Anne Arundel County police emails reveal how department handles media
Anne Arundel County Chief of Police James E. Teare Sr. (Amy Davis, Baltimore Sun / March 8, 2012)
Arrested the nephew of an Annapolis mayoral candidate? Run that up the ranks to the chief. A television producer wants to interview a detective about gangs? “HIGHLY” recommend a public information officer sits in and “ensure he stays on course.” Make sure the chief signs off on that, too.
The Anne Arundel County Police Department released hundreds of emails this month detailing interactions with the media. They come as part of a Public Information Act request about how County Executive John R. Leopold’s security detail did their job — the same security detail Leopold’s been accused of misusing for his personal and political gain.
The emails, many from 2009, cover a range of activities. One tries to ensure a crime victim is notified about an arrest before the media tells her and her family. Another orchestrates a press event. Some press announcements wait for a comment from Leopold himself. Another executes instructions from Police Chief James Teare, who is often referred to only by his rank of “Colonel.”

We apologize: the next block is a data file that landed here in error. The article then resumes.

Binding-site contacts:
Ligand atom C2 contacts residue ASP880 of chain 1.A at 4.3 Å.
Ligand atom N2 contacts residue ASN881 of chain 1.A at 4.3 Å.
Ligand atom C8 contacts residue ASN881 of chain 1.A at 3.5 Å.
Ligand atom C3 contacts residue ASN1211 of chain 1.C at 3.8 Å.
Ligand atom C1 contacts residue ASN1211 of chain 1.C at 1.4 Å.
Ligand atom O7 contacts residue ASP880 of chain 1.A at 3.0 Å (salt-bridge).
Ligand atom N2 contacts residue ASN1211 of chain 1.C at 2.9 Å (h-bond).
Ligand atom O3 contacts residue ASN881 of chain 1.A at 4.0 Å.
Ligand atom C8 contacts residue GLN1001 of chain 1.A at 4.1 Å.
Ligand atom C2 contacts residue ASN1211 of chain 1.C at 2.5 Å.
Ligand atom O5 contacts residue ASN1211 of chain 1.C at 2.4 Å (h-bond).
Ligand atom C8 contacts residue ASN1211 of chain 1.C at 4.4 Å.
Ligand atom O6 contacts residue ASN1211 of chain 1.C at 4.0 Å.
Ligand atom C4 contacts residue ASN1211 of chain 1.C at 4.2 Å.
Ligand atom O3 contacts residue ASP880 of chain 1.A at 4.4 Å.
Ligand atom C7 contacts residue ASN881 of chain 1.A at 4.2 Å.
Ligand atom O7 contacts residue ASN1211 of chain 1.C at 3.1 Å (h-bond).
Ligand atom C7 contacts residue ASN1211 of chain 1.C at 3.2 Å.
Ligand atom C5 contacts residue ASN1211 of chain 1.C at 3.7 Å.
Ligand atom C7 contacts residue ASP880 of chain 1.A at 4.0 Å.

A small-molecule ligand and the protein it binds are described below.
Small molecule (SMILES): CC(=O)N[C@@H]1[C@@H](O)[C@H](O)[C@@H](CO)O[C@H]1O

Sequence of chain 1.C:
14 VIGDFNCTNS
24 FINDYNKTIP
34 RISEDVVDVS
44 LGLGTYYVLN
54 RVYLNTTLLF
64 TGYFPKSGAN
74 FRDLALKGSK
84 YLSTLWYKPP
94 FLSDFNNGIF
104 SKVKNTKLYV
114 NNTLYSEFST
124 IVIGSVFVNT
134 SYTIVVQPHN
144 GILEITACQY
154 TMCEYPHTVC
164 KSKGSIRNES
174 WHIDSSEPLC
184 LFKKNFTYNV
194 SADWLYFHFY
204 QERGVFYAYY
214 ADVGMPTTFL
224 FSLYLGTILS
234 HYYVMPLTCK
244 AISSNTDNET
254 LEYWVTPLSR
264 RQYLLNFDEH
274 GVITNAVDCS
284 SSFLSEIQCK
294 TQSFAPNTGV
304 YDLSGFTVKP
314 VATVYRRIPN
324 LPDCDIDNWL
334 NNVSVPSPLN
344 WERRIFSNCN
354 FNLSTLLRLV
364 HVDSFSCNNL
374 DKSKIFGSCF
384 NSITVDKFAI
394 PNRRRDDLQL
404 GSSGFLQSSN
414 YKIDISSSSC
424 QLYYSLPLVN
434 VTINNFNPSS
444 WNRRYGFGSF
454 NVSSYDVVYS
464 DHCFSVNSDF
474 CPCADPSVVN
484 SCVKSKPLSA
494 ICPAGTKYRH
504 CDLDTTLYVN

“What do you guys think about giving the media an update on how great our efforts were?” Teare wrote to a subordinate in February 2009 about a successful operation. “They ran stories about the problems, maybe we can show the solution?”
That comment apparently set in motion a public announcement discussed by at least six people before it was released. Department staff paid special attention to getting a quote from Leopold into the press release.
The 2009 emails predate by more than three years last week’s announcement by prosecutors that Teare will retire Aug. 1, and that prosecutors are closing their investigation into his possible role in the criminal allegations against Leopold.
The emails show concerns about how to discuss sensitive topics, and about the department’s image; there’s satisfaction about not getting slammed in an article.
CBS’s 48 Hours Mystery television show sought permission to film DNA work in the crime lab in February 2009 for a segment that included the 1973 slaying of Donna Dustin, a case that remains unsolved to this day.
“This will be positive for the lab,” David Waltemeyer Jr., then-commander of the criminal investigation division wrote to another officer, noting that media have been given access in the past and asking that he quickly forward this request up the ladder.
“Yes sir. I will speak with Colonel about this,” was the reply.
Dave Cordle, chief investigator for the Anne Arundel County State’s Attorney’s Office and who has pursued the Dustin homicide, said this week that 48 Hours didn’t do a segment on the case.